In the face of a depreciating rouble, Russia has imposed stringent restrictions on western companies looking to sell their Russian assets and repatriate the proceeds in foreign currencies. The rouble crossed Rbs100 to the dollar this year, prompting the Kremlin to take action to support its currency. Kremlin spokesperson Dmitry Peskov stressed that creating favorable conditions for its currency was a government’s duty and that the rouble had absolute priority.
In response to the rouble’s decline in July, authorities presented western companies with two options. They could either transfer funds into a restricted type “C” account at a Russian bank or wire the money abroad in several installments due to a $20 million per day transfer limit. Alternatively, they could instantly convert their assets into roubles into a regular Russian bank account.
Further measures have been implemented to bolster the struggling currency. Russia’s central bank increased its interest rate four times since August, reaching 15%. Additionally, President Putin ordered 43 companies to sell portions of their foreign currency revenue domestically. However, Central Bank Governor Elvira Nabiullina publicly disagreed with this move, considering its impact insignificant and short-lived.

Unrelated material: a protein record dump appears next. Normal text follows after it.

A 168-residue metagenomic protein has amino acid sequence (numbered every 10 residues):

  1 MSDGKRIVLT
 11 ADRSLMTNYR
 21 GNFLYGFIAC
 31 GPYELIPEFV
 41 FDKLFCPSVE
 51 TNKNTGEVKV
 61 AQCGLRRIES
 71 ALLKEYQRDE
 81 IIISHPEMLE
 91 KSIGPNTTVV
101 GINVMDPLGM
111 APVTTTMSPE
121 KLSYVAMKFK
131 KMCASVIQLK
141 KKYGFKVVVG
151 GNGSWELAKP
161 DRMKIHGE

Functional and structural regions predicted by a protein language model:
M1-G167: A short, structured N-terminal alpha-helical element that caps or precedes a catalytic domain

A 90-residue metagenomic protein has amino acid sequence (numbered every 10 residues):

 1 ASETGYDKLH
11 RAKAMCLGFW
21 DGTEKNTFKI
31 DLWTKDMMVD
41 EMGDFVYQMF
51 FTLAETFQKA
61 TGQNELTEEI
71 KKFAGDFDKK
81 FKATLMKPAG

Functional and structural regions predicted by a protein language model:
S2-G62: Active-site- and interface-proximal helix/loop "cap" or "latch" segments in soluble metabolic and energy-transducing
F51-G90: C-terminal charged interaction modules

The constraints on currency repatriation have complicated deal approvals for foreign companies in Russia. This includes a “voluntary” contribution to the Russian budget that has recently increased from 10% to 15% of the transaction amount. Additionally, firms are required to sell at a minimum of 50% discount to the asset’s fair value. An investment banker noted that due to the $20 million per day transfer limit and the commission’s seven-day deadline, it was impossible for the seller to receive all proceeds from the deal.
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